My thoughts were reinforce after reading about two case at Princeton University last week. The Office of Civil Rights and the Department of Education reported it was investigating two student allegations that Princeton had violated the ADA. Both cases involved student requests for extra time on exams. It is alleged that the university applied excessive scrutiny to such requests and that it used the concept of academic integrity to deny compliance with the ADA. Yikes, this sounds familiar to what I observed at Columbia in the early 1990s. The Daily Princetonian reported about the law suits. I tend not to read comments at the end of such stories as I know all too well they will be negative. But the fact 58 people took time to reply, a large number, I took a glance at what others had to say and was shocked. Negative response were expected but nothing prepared me for how nasty the comment were. Here is a random sampling:

I can't believe the University gave in to Metcalf-Leggette's demands. They have sent a message that if ever you want an unfair advantage on your exams, all you have to do is sue the University.

The evidence that the accommodations were insufficient is that she "ran out of time on every exam"... because, ya know, nobody without disabilities requiring accommodations ever runs out of time on exams...
Kudos to Princeton for "prioritizing a commitment to “academic integrity”. And shame on Princeton for abandoning that commitment in the face of a law suit.

I love how I see this girl out on the street multiple times a week. In her future job, is she going to get 100% extended time? For example, if she becomes a trader, will the market remain open for a few more hours so she can catch up? Or how about a surgeon...will the patients kindly stay alive for twice as long as they would have otherwise so she can fix them up? This is ridiculous. Plenty of other athletes give up the sport they play so they can keep up with the curve at Princeton (not saying athletes are less intelligent--just saying athletes are humans and it's incredibly difficult to keep up with some of the robots here)--maybe this girl should consider that route before basically suing for permission to cheat on exams.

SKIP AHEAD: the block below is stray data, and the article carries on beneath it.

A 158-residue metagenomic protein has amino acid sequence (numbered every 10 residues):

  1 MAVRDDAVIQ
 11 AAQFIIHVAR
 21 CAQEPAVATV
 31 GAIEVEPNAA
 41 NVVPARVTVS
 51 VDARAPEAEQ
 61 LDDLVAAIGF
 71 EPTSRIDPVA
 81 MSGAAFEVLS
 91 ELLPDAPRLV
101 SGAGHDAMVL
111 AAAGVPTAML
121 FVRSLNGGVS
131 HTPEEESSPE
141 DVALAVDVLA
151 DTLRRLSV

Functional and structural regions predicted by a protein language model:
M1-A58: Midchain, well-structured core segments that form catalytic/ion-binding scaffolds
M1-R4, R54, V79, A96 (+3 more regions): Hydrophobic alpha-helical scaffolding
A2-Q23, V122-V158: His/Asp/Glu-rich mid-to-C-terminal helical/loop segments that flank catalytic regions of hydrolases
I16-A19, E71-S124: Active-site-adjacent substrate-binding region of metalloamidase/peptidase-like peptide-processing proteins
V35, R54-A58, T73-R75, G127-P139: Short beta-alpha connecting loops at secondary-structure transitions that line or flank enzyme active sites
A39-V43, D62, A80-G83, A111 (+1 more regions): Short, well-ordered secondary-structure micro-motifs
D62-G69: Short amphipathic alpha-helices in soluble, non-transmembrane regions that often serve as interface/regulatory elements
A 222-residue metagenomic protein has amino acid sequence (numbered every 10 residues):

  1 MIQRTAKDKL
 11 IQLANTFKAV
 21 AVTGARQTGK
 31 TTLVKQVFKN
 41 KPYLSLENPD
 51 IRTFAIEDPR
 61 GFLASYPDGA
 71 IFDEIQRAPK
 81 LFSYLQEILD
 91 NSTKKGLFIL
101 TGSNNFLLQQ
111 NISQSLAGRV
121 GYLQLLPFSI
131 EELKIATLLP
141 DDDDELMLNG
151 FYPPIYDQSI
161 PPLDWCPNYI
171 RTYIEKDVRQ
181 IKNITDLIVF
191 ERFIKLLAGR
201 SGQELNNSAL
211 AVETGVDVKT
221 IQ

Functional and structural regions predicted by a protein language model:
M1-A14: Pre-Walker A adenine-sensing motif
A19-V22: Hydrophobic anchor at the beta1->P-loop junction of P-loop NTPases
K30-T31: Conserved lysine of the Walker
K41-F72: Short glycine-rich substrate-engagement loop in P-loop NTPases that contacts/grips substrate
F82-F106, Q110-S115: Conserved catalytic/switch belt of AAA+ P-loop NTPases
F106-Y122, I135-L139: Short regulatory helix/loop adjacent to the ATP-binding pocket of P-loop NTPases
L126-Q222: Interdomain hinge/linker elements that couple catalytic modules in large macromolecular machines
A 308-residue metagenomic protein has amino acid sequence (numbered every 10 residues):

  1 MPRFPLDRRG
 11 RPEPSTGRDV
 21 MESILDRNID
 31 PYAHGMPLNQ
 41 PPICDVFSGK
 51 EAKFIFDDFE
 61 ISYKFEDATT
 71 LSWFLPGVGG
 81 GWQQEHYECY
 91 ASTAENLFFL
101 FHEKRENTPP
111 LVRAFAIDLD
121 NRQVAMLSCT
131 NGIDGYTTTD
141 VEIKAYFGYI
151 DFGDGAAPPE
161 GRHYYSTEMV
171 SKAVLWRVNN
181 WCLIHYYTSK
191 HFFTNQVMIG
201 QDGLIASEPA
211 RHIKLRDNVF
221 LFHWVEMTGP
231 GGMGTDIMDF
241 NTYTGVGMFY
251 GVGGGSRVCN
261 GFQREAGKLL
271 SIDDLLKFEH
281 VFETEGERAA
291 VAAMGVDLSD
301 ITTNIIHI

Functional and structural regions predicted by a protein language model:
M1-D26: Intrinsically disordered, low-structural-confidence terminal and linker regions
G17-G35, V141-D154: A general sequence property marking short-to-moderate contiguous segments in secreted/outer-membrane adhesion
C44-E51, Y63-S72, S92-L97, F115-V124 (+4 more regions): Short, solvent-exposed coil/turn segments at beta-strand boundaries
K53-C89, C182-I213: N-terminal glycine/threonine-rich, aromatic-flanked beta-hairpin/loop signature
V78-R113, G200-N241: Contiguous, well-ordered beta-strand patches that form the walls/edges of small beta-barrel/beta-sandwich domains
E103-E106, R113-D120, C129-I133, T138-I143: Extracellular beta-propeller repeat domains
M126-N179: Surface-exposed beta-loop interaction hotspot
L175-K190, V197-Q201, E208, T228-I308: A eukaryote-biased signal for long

how many people at princeton have taken a test that they could not finish? raise your hands please. wow, pretty much everybody? i guess we all have learning disabilities and we should all be granted 100% time extensions.

“I’ve run out of time every time”. That's how tests are designed -- this is true for everyone!!!!!!!

i mean, i don't really understand how a severe dyslexic who would require twice the alotted time for exams could survive here anyway. How in the hell would they handle the workload? The hundreds of pages of reading per week? I'm not saying its not possible but most students who don't have learning disabilities have a hard enough time getting reading and writing assignments done on time. Does this mean a dyslexic should be given twice as long to complete papers? Two years for a thesis? Extra time on exams has always pissed me off and using ADHD as a crutch is embarrassing. Anybody who wants to get a prescription for study steroids can convince someone that they have attention issues. I'm less opposed to extra time for someone with dyslexia, but still confused about how they would hack it at Princeton beyond actual exams.

The comments above were written by Princeton students. I would estimate 95% of the comments were negative. This is a problem--"reasonable accommodations" are not perceived to be reasonable at all. Students with a disability are not seeking a level playing field but rather an unfair advantage. Th fact students at Princeton don't get the issue is not one of advantage but equality is symbolic of the failure of the ADA to change how American perceive and react to disability. Hence, my belief that not much has changed since I was a graduate student. A sobering thought on a hot and sticky day in New York.